Conspirator turned informant Abdirahman Bashir testified to his former employment at the airport in the terrorism trial in progress before Judge Michael Davis in Minneapolis this past Thursday. I immediately wrote Metropolitan Airports Commission public affairs officer Patrick Hogan to ask for basic information regarding Bashir’s employment at the airport. It was information of the kind that Hogan had previously provided me on co-conspirator Abdirizak Warsame, who also worked at the airport. (Warsame pleaded guilty in February.) That makes sense; Hogan is the public affairs officer of a public authority. I emailed Hogan:
Patrick: I’m covering the terrorism trial before Judge Davis for Power Line and the Weekly Standard. The FBI informant Bashir is testifying. Just before lunch he referred to the FBI helping him get his job at the airport back. Will you please provide me the badging and other information you have about Bashir’s employment at the airport as soon as possible? If it would help, please give me a call (612-xxx-xxxx). I would especially appreciate whatever you can get me today.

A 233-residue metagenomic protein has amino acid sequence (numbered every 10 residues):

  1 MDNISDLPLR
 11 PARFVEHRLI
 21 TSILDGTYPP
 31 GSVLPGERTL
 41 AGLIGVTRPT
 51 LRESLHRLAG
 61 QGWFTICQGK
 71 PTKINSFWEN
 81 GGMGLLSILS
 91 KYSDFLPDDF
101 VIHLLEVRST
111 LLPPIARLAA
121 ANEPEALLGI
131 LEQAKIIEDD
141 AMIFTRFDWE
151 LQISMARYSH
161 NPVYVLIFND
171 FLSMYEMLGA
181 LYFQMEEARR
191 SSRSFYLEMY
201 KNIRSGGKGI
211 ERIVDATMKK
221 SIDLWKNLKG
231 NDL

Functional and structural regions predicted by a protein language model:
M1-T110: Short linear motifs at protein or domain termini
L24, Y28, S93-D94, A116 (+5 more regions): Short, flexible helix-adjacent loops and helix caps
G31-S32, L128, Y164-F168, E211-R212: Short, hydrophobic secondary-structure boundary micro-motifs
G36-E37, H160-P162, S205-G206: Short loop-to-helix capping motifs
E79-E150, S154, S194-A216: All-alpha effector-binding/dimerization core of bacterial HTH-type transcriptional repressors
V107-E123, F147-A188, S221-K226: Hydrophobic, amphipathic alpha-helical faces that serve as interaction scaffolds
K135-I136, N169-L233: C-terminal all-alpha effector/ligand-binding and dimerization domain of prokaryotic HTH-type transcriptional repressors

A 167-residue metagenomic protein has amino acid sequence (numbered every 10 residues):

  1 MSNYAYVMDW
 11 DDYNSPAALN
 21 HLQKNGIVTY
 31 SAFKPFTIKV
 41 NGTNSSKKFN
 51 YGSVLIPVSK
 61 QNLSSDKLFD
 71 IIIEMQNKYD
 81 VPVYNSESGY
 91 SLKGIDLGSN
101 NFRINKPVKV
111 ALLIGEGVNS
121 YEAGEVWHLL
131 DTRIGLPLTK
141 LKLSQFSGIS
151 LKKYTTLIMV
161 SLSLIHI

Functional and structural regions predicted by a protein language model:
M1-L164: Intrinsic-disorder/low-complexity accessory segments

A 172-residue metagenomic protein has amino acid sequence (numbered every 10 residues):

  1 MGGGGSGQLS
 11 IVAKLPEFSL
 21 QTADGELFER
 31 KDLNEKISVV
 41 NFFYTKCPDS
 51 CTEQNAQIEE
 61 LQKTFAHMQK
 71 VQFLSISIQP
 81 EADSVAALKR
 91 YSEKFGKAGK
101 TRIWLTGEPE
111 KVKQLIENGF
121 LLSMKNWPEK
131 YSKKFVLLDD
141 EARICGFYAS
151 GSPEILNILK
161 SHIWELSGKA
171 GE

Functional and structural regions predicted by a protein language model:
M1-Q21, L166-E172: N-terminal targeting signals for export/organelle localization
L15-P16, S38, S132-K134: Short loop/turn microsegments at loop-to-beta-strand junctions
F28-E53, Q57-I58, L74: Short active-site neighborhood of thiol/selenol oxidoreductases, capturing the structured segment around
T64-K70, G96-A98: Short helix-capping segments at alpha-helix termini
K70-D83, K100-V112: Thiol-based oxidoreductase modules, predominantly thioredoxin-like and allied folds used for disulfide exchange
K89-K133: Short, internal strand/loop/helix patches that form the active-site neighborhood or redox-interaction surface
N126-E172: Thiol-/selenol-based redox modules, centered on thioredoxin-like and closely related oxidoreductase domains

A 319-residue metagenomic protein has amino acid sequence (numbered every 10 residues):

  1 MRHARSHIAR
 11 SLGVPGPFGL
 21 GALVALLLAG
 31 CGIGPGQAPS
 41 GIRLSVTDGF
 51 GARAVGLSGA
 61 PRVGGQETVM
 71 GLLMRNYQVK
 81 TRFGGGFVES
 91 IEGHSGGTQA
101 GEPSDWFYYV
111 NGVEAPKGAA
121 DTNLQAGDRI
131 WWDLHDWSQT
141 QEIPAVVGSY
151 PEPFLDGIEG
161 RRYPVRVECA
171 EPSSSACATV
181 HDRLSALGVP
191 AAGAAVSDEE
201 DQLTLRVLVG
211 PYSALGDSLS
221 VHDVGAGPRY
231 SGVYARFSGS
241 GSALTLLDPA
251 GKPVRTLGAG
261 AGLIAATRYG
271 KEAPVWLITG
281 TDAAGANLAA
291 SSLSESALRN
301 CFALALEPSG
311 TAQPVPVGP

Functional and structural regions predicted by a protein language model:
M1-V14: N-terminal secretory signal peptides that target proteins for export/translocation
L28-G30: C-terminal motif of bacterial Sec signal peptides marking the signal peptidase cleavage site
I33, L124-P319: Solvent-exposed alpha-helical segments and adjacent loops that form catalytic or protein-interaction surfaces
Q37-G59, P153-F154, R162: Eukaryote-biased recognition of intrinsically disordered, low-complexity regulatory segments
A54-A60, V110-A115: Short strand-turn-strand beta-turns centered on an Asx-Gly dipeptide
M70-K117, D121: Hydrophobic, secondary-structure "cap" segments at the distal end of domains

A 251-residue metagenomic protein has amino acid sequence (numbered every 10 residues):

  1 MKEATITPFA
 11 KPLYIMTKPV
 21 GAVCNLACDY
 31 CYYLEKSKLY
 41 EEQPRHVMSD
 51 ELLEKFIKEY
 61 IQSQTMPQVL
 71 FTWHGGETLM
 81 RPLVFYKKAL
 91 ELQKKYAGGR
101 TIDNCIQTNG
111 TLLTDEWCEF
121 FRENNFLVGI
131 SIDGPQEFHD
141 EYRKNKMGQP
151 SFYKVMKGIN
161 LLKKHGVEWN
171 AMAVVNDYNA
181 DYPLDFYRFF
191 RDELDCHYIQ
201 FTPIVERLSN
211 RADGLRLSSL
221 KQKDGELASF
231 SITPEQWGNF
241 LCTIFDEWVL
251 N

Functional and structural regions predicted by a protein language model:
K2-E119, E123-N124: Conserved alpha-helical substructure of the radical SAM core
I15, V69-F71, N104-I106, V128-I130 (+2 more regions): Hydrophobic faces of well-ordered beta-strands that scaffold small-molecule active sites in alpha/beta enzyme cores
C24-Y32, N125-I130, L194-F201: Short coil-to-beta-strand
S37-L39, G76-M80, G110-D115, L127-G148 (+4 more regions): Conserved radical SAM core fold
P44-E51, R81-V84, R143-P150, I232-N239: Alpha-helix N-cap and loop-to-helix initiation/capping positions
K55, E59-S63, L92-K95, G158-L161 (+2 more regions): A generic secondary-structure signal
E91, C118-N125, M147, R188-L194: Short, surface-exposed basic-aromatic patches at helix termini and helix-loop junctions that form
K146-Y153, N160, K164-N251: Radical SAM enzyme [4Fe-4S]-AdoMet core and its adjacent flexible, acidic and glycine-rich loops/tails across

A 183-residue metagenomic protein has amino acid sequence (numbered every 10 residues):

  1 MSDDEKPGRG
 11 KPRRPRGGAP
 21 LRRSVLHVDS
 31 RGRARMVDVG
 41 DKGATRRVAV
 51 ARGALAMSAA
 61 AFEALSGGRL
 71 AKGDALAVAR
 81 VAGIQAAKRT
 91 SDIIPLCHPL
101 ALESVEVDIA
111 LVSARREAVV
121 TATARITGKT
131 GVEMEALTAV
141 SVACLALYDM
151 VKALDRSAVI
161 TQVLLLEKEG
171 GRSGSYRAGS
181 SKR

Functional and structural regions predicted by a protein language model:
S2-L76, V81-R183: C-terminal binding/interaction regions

Thank you for your courtesies and consideration.
I give Hogan credit for the promptness of his response, but no credit for its substance. He wrote me back:
Hey, Scott. The Airport Police handle their own data requests. You will need to fill out their data request form and submit it to the email address listed on the form. You can get to the form at this link [omitted]…
That took me by surprise:
Really? You can’t get me the information? You have to make me do it the hard way?
Hogan sought to reassure me:
It’s not personal, Scott. This is the way police handle official data.
I took one last shot:
You’re not the police. I’m just asking for basic information of identical kind to that which you previously provided me on [Abdirizak] Warsame. Identical.
And there Hogan has been content to leave it.